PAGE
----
5.5.2 Specific policies on district heating have now been published in the District Heating Action Plan. [145] This sets out how we are taking forward recommendations from the Expert Commission on District Heating, which reported in November 2012. [146]

5.5.3 The RHI, [147] a UK Government policy, was introduced in 2011 to incentivise the use of heat produced from renewable non-fossil fuel sources, such as wood fuel or heat pumps. RHI is key to us meeting our Scottish target of 11% of heat demand from renewables by 2020, and will play a significant role in decarbonising the heat sector by 2030. We have developed a range of supporting actions to increase deployment of renewable heat technologies in Scotland.

5.5.4 The RHI is being implemented in phases. Phase one focuses on the industrial and commercial sectors. Including the grant scheme for domestic users, the RHI is worth about £90 million to Scotland over four years, with the sector expected to create up to 1,350 new jobs during this period.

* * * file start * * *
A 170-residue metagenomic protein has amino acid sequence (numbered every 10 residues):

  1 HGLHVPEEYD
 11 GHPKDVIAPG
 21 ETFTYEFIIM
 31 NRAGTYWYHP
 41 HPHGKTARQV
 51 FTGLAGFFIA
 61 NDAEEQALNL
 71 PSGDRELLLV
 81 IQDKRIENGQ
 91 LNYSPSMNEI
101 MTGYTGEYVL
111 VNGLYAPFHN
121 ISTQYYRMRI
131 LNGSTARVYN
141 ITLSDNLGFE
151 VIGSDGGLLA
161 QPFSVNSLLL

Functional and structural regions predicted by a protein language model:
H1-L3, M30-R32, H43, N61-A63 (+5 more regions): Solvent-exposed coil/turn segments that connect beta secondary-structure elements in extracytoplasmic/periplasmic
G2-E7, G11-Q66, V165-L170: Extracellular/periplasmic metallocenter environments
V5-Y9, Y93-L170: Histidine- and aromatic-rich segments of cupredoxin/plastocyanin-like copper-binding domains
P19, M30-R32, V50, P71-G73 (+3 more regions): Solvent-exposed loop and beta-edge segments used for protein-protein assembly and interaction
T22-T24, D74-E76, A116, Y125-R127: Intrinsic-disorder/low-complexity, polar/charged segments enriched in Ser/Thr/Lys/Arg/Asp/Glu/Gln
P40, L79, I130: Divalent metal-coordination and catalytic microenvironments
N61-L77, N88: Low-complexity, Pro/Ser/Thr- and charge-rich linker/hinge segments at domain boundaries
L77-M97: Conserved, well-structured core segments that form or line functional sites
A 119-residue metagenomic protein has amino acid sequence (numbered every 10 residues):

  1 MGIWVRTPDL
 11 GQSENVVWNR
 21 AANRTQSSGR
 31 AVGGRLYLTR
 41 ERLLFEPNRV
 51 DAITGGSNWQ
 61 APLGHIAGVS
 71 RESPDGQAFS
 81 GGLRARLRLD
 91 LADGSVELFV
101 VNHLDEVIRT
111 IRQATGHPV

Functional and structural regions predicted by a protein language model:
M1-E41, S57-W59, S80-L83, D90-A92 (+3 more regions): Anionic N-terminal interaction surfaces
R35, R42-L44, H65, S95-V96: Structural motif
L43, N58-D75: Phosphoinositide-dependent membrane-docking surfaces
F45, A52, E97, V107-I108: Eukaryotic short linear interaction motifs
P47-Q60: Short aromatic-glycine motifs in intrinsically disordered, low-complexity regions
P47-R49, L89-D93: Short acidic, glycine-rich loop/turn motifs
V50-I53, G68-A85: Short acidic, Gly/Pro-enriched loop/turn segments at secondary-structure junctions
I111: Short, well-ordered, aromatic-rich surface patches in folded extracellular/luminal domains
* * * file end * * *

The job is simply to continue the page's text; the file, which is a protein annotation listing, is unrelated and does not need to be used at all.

5.5.5 The UK Government consulted on proposals for a RHI for the domestic sector in autumn 2012, with proposals for its introduction in summer 2013. However, the UK Government later announced that the scheme would be delayed until Spring 2014. In the interim, the UK Government has extended the support for installations of renewable heat technologies in the household sector through the Renewable Heat Premium Payment scheme [148] .